Playwright and director Conor McPherson was given the chance to take the back catalogue of Bob Dylan and incorporate it into a stage piece. He had the brilliance to go against conventional practice and not even try to incorporate the songs into a story, as most "jukebox" shows do, such as Abba's Mamma Mia! and Queen's We Will Rock You.
Instead he's taken the mood of the musical numbers as a starting point and woven through an exquisitely hokey plot drawn from the despair of the 1930's America Great Depression, a terrible time of financial chaos that forced millions of people out of their jobs, homes and farms to wander the land in search of hope, shelter or even a meal.
The great actor Ciarán Hinds plays a boarding house proprietor in a small desolate town whose property is about to be seized by the bank and as a result the vulnerable inhabitants will have no where to go. These include his pregnant and single adopted daughter, a wife with dementia, a daydreaming son and a whole raft of colourful and dispossessed losers who've washed up at his door. He sets out to secure a future for all of them before the inevitable bankruptcy comes.
The whole piece is shot through with melancholy, loneliness and aching despair perfectly mirrored by the haunting lyrics and pleading melodies of Bob Dylan. Many of the excellent cast take time out of the central action to perform these beautifully, with gentle choreography that flows naturally out of the action.
I was entranced. I'm new to Bob Dylan but I began to notice tears rolling down my cheek as I listened to his simple yet oh-so profound words until, by the end of the show, I was a sobbing mess.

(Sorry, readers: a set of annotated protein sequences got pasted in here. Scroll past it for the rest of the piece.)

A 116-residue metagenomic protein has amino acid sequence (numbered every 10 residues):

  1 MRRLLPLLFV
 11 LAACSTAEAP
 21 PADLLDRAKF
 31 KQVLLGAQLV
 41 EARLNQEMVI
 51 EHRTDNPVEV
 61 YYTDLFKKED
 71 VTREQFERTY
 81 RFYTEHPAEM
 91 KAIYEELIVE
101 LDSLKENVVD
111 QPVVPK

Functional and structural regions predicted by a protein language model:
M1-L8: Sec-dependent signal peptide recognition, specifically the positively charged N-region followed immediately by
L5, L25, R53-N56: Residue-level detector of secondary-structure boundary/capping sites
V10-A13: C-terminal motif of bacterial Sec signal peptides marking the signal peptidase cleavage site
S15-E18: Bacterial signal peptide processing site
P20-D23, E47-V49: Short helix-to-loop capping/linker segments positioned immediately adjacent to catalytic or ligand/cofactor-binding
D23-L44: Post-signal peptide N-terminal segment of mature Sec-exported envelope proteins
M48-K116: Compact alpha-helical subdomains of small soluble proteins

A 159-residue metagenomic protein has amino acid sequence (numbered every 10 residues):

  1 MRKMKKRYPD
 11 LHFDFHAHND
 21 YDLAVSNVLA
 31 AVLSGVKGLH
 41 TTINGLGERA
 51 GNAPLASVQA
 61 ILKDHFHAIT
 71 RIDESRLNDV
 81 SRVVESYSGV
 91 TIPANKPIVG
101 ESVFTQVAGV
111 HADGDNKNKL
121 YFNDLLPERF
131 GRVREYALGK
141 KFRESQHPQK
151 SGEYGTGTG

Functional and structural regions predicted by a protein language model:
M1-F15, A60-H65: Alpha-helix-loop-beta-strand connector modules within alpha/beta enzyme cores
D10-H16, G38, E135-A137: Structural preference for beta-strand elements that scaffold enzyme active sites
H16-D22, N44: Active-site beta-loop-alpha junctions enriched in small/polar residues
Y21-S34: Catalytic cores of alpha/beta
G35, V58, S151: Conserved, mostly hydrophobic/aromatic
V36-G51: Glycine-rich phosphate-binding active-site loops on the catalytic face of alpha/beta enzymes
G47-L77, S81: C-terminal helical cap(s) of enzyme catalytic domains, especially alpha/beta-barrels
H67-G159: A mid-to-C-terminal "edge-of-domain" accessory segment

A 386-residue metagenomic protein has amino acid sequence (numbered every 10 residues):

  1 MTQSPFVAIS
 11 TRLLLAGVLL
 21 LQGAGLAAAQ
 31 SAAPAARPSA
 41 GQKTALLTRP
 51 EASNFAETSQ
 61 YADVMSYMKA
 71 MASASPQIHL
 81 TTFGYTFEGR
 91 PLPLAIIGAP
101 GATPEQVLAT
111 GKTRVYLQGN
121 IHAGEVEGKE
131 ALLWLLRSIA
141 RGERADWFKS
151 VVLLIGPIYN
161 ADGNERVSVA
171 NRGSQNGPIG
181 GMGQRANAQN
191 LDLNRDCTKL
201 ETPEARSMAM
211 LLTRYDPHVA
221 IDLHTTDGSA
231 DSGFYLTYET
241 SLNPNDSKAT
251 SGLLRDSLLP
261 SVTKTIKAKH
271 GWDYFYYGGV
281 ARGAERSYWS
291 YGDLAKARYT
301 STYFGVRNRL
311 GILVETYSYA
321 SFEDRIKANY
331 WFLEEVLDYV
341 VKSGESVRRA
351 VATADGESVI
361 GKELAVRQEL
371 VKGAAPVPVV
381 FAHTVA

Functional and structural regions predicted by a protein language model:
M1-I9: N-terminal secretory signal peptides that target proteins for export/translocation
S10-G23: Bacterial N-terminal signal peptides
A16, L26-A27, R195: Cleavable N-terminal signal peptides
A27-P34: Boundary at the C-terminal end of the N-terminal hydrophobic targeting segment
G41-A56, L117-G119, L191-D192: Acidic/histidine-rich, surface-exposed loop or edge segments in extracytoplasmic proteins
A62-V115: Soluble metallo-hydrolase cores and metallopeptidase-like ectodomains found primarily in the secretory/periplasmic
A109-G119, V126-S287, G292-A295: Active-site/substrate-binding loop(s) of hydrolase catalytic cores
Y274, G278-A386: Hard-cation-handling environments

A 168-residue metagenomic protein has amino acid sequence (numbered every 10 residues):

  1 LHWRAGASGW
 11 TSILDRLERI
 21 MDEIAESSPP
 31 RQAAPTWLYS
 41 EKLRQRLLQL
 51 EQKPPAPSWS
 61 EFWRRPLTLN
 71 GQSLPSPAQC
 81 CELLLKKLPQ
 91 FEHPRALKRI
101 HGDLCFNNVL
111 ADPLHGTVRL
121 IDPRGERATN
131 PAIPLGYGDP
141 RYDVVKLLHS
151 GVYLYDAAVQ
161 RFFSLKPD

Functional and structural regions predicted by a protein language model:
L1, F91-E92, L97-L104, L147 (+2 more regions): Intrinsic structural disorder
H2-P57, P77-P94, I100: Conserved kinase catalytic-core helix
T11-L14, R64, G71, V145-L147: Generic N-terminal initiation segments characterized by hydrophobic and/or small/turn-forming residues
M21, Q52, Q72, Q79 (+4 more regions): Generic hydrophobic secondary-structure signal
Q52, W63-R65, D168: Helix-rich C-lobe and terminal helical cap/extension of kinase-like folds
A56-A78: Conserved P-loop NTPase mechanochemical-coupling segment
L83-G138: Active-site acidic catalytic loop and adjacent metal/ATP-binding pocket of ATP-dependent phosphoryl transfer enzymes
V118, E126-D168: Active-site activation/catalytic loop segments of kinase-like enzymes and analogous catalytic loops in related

Something about it seemed to be hot wired into my tear ducts and DNA. Youre DNA is different. It might not touch you in the way it did me but I was profoundly affected by the bleakness of the story, the simple but effective staging and the little moments of love, compassion and kindness that punctuated the gloom, and shone all the brighter for doing so.
These are people trying to find a little dignity in their awful circumstances, which can also result in recklessness and cruelty. There's a great blackmailing villain and, characteristically for McPherson, you feel the disturbing presence of dead and damaged children haunting their parents.
Incredibly and depressingly it doesn't seem to be selling that well so I urge you to catch it before the end of the run just in case a richly deserved West End transfer doesn't materialise.
There's so much theatre for me to see that I almost never make a return visit to a show I've reviewed. But in this case I'll be going back, it's simply too good not to see again.